Survey satisfaction elements may differ from one organization to the next. For example, workplace safety may be an important part of the culture of a manufacturing organization, but it may be largely irrelevant to a services company where most people work from home. Most employee engagement surveys include the following satisfaction topics and associated survey items:
- Resources: “I have the tools and resources to do my job well.”
- Safety: “I feel safe in my work environment.”
- Training: “I have the training I need to do my job well.”
- Communication: “This organization communicates well with employees about what is going on.”
- Collaboration: “We work effectively across departments and functions.”
- Stress: “The level of stress in my job is manageable.”
- Workload: “The amount of work I am expected to do is reasonable.”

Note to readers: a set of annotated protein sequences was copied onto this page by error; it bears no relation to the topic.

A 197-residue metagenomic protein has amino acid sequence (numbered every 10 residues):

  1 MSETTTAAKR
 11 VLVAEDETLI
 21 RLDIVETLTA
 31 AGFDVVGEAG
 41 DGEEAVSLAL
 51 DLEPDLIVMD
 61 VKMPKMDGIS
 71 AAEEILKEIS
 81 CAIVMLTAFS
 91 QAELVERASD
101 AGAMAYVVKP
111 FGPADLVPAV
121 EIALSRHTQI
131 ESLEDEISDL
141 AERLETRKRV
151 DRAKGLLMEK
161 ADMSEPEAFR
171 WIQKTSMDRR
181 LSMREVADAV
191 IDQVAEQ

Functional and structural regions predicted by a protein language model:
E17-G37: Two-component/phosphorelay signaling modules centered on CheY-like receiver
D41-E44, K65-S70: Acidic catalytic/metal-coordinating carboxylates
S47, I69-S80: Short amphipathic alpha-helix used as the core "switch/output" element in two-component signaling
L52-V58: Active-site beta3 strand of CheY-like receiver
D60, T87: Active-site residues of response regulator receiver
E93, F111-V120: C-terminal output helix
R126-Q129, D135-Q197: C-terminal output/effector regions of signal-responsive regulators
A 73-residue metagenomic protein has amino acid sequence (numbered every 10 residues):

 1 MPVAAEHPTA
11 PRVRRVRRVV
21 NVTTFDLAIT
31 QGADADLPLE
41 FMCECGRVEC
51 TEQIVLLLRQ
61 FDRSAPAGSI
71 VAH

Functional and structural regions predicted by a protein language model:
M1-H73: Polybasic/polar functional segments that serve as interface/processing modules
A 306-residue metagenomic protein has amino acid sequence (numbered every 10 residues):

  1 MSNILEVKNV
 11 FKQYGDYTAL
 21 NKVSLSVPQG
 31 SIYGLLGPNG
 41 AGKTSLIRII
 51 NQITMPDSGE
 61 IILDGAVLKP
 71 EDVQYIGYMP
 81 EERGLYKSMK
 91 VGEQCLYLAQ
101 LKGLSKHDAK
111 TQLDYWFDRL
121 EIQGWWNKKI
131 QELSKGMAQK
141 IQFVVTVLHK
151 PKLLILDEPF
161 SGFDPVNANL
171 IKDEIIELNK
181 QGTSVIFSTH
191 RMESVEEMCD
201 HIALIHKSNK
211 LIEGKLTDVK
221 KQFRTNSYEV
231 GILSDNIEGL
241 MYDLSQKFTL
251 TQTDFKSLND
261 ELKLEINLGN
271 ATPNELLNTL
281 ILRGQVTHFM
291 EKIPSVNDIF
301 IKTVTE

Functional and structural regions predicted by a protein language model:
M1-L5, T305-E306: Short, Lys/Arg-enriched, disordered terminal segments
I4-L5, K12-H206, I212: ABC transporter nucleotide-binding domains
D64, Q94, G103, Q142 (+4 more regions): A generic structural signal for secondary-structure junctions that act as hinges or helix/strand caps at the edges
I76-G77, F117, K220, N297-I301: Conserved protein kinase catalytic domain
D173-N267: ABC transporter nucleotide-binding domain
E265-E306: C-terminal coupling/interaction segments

- Pay and Benefits: “I am compensated fairly for the work I do.”
There are numerous other satisfaction topics that your organization could address. When selecting items for your survey, you should prioritize items that your organization is willing to improve. As a result, most modern surveys exclude pay and benefits as a topic. When pay and benefits are asked on a survey, they are usually the lowest scoring items. If a survey asked if you wanted to make more money, what would you say?
Most organizations are not ready to adjust compensation philosophy or current pay bands based on a survey, so they avoid these items. Compensation is, however, a critical satisfaction element, that should be studied, set, and adjusted based on organizational philosophy, value of employees, and industry compensation levels. An employee survey is simply not the best method to determine whether people are compensated appropriately.
Open-Ended Comment Questions